November, 2015 archive
At The Boston Review, Alex de Waal questions the underlying rationale for raining robot death from the skies. A snippet:
Most of the controversy around targeted killing has concerned the legality of using lethal means outside of war zones and the numbers of civilians killed in these strikes. Another source of worry is what will happen when—inevitably and soon—other countries obtain the technology of remote assassination. U.S. actions will as precedents for these other powers.
These are valid concerns, but there are others, even more basic. We should question the logic of the drone in the first place.
Follow the link for the rest. It is worth a look.
Leonard Pitts, Jr., points out that Donald Trump is applying market principles and giving his customers exactly what they want. A snippet:
Keeping the customer satisfied, giving the people what they want, is the fundament of sound business. More effectively than anyone in recent memory, Trump has transferred that principle to politics. Problem is, it turns out that what a large portion of the Republican faithful wants is racism, xenophobia, Islamophobia, the validation of unrealistic fears and the promise of quick fixes to complex problems.
BadTux points out what should be, but apparently isn’t, the obvious:
. . . anti-abortion activists edited together footage from Planned Parenthood clinics with footage from elsewhere to make it look like Planned Parenthood was selling baby parts. This is, of course, a lie, as has been validated by multiple fact check organizations which have viewed the entire video and validated that the fetal tissues are in fact being provided at below cost to research organizations, and thus cannot by any means be sold. . . .
The thing is, lies have consequences, and dead people is one of the usual consequences.
Image via Job’s Anger.
Politeness is relative.
Deputies responded to the 12400 block of Admiralty Way at about 12:30 p.m. Sunday. They were told an unknown suspect had shot the boy and fled. A K-9 unit was sent out to help deputies track the shooter. “In the process of conducting their search, they determined that it was the older sibling who had been involved, not an unknown subject,” Lt. David Bowman said.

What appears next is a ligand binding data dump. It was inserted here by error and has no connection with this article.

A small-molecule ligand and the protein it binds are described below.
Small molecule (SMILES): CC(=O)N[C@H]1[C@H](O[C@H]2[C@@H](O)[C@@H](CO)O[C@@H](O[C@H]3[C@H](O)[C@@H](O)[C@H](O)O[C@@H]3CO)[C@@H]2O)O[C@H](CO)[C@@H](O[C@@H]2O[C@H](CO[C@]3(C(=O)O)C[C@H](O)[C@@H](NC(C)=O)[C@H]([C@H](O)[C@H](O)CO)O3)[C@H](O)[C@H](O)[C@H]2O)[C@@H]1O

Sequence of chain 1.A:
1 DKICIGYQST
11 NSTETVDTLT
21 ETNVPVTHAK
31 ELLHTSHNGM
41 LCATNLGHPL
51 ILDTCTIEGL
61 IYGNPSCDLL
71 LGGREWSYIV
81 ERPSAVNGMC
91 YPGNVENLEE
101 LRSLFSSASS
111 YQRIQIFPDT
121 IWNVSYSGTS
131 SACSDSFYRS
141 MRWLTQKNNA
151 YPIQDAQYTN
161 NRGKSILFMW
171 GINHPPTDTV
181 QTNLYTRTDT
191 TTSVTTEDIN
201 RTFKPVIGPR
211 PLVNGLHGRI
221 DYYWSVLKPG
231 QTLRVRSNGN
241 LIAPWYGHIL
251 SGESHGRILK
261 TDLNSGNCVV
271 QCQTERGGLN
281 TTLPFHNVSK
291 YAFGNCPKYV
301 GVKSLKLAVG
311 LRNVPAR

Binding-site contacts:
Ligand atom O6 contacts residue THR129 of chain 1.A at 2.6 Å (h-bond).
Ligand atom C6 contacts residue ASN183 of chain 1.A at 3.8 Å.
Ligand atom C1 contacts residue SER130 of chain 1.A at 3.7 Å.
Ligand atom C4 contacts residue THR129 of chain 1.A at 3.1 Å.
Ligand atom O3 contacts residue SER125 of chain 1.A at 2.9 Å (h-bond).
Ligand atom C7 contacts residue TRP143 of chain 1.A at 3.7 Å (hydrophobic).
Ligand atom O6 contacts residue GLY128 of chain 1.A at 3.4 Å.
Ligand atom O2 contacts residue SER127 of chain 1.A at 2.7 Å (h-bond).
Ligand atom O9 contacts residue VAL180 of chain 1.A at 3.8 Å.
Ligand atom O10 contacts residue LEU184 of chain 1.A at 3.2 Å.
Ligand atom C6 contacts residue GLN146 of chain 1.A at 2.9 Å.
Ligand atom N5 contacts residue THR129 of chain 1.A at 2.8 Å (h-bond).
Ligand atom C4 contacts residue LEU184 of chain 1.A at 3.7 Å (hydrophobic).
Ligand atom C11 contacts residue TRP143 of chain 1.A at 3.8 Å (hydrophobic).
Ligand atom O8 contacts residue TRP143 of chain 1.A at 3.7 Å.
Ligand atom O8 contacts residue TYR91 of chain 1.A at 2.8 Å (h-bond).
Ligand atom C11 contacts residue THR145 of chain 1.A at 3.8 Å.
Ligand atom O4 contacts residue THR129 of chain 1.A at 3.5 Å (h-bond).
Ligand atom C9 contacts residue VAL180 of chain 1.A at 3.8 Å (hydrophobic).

Der Spiegel interviews Michael Flynn, former chief of the US Defense Intelligence Agency, on the origins of ISIS. Whether or not you agree with all of Flynn’s conclusions, it’s worth a read. Here’s snippet (boldface in the original):
Flynn: … yes, absolutely …
SPIEGEL ONLINE: … the Iraq war?
Flynn: It was huge error. As brutal as Saddam Hussein was, it was a mistake to just eliminate him. The same is true for Moammar Gadhafi and for Libya, which is now a failed state. The historic lesson is that it was a strategic failure to go into Iraq. History will not be and should not be kind with that decision.
Jeffrey Gillespie thinks that Jeb! is twisting slowly, slowly in the wind. A snippet:
And, even as The Donald continues to lead the ticket despite more and more bizarre comments, there are whispers in Washington that Bush’s only remaining supporters are a handful of old-school Washington insiders loyal to his father.
He has also, inadvertently, become the poster boy for a lack of resistance to the far-right elements that have propelled Trump’s bid so far. That’s unfair to Jeb — God knows, the lunatic fringe isn’t about to take a chill pill administered by anyone who they might consider to be a “mainstream” candidate — but it does show the voting public that Bush’s campaign is stuck in a 1990’s time warp; it is not operating with the lusty visibility that almost always translates to a win in the news cycle.
Jack Ohman spots a pattern:
1. He lies again.
2. He questions the motives of the people who caught him in the lie.
3. He repeats the lie; then he goes up two points in the polls.
More cycling at the link.
Image via Job’s Anger.
No, not on your music player; down at town hall:
The Daily Press reports (http://bit.ly/1jrucBD ) that the newspapers found that more than half of the police or sheriff’s departments wouldn’t provide information about felony incidents, which the law considers public records.
The newspaper says that about 1/4 of local government and school board officers surveyed wouldn’t release the salaries and allowances of administrators, as required by the law.
Much, much more at the link.
As much as my day-to-life is steeped in tech and as much I love making computers do stuff, I have, from the beginning, considered the idea of cyber-schools to be too stupid for words, a pipe dream of those enamored by electrons and exploited by those enamored of new sources of vigorish. They might have some use in areas where the population is too dispersed for regular schools, but the idea that they are some sort of magickal mystickal tool to remake education is hooey of the highest order.
If you want to school people, you need people in a school.
Kids (and adults) have a hard enough time learning in real schools with real teachers doing real things. The idea that turning real schools into “cyber-schools,” further removing students from teachers by interposing a layer of electrons, would somehow make learning easier and more effective while making teaching cheaper was mug’s dream from the start, embraced by those deluded by the cool graphics on their screens and promoted by con artists rapacious for new marks.
(Ask me nicely; I’ll tell you what I really think.)
Politeness is an essential aspect of rearing the young.